Each month on this blog we highlight a handful of tabletop and digital games to spread the word about interesting experiences and support other creators -- here is this month's roundup!
Just like the name implies, this game comes in the form of a T-shirt, and a nice quality one at that! Themed around the Greek myth of the Minotaur, the T-shirt “souvenir” is accompanied by postcards and an informative pamphlet about Greece, which delivers some light hints in a fun and diegetic way. The puzzles all felt logical and weren’t terribly complex, making the game approachable for new players, but still with enough layers to keep the solves satisfying and not overly simplistic. CU Adventures also managed to pack some clever surprises in there - this one will not disappoint.
Image via CU Adventures
Society of Curiosities is a quarterly subscription game played with physical as well as digital components. This fourth installment felt marginally less challenging than the second and third in the series, and not in a bad way. It just felt well-signposted, keeping aha moments satisfying while narrowing any gaps of logic. The puzzles were varied and creative, making great use not only of the props but also the paper, bringing dimension to a mostly flat game. As always, Society of Curiosities used online components brilliantly in The Last Masquerade, adding immersion and urgency to the mission. The most noteworthy thing, however, is that I still couldn’t tell you which is my favorite Society of Curiosities box so far… you should play them all. ¯\_(ツ)_/¯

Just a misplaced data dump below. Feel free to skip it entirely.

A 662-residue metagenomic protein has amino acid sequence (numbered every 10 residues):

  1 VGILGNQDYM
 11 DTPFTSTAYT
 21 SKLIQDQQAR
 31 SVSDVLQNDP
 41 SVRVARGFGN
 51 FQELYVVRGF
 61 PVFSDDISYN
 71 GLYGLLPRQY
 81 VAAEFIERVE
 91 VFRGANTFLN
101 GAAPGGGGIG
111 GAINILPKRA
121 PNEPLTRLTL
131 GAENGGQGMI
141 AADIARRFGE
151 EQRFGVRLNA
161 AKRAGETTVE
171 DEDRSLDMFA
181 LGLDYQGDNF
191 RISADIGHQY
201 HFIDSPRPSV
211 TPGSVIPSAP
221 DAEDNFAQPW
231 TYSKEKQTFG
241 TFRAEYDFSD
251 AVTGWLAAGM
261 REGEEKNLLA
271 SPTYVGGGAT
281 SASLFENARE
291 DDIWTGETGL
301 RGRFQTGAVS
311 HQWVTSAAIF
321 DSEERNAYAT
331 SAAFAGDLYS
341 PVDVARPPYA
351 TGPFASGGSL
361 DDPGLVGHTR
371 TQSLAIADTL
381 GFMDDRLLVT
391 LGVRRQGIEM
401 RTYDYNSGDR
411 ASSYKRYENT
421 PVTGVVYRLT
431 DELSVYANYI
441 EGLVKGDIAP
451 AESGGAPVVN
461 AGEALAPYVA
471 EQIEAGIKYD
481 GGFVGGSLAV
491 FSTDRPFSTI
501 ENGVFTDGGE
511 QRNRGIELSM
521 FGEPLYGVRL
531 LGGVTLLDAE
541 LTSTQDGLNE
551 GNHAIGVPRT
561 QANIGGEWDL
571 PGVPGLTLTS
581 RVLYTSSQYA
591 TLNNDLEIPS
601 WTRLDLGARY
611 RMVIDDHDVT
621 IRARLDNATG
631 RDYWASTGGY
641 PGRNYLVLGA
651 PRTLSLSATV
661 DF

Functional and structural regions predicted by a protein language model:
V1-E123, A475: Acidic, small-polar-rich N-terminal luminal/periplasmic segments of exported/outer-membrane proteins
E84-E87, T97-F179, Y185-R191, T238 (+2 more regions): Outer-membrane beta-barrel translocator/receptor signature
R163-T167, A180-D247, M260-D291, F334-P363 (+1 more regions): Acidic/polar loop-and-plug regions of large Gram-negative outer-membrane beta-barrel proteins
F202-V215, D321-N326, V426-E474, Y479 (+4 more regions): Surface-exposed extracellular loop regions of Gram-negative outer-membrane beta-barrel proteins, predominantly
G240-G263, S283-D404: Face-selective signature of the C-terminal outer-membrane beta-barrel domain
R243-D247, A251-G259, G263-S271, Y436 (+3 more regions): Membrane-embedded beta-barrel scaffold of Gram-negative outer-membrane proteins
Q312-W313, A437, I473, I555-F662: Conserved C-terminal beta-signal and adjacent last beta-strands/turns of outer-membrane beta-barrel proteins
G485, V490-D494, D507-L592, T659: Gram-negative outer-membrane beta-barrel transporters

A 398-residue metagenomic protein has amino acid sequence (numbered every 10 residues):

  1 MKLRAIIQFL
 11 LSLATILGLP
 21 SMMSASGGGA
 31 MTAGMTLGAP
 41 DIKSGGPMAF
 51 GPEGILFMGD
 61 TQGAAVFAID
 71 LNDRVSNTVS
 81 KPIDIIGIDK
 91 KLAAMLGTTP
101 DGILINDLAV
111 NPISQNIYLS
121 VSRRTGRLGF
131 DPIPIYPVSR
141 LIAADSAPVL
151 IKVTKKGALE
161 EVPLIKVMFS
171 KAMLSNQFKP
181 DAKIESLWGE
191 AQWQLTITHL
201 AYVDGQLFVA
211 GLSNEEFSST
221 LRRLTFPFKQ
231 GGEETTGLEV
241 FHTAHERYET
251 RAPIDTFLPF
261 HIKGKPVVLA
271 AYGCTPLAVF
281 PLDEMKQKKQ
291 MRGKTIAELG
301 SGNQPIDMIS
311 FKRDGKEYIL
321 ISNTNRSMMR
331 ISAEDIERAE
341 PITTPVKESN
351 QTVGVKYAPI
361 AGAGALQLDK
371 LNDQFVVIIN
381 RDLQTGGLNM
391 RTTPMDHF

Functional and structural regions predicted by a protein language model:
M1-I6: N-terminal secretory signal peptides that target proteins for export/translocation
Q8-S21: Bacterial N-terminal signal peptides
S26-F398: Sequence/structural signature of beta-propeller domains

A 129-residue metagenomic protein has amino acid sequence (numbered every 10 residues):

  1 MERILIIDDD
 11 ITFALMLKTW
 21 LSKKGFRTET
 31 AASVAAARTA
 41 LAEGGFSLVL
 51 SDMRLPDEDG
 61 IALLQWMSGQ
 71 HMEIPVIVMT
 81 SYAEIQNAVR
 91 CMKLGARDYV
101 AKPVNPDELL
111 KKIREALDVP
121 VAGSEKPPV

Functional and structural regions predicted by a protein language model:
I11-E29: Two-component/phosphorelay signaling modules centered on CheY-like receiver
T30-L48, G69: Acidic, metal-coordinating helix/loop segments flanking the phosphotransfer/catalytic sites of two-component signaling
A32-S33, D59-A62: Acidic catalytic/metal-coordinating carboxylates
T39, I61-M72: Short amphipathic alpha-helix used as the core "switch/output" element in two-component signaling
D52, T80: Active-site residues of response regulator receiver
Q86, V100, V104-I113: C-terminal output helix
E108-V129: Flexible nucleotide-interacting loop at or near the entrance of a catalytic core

Puzzling Package Industries packs a lot of story into this Norse mythology themed game that narrative lovers will surely appreciate. The Runes of Odin kicks the difficulty up a notch from one of their other games, Sins of the Father, but does so in an interesting and gratifying way. Though we could have used a bit more clarity with onboarding, we appreciated the variety and the thoughtful layering of the puzzles. The hints were good enough to guide us through the sticky parts but some mid-puzzle confirmations could have helped along the way. It was a bit disappointing not to use all of the gorgeous components, but that didn’t lessen the enjoyment of the game overall. For those who like to collect artifacts, there are some nice pieces to be found within.
Escape the Plague is a family-friendly Passover puzzle game with social justice themes. The puzzles were created to fit the audience, so experienced puzzlers should not expect a challenge, but the game was nevertheless fun to solve. Regardless of background or religious beliefs, this would be an excellent experience for families and community organizations to enjoy as it also includes some distinct characters and discussion questions, easily adding an education aspect to it. Escape the Plagues also gets major kudos for its unique theme, its courage to actually address real issues, and its success in doing so in an elegant and accessible way.
Image via Escape the Plagues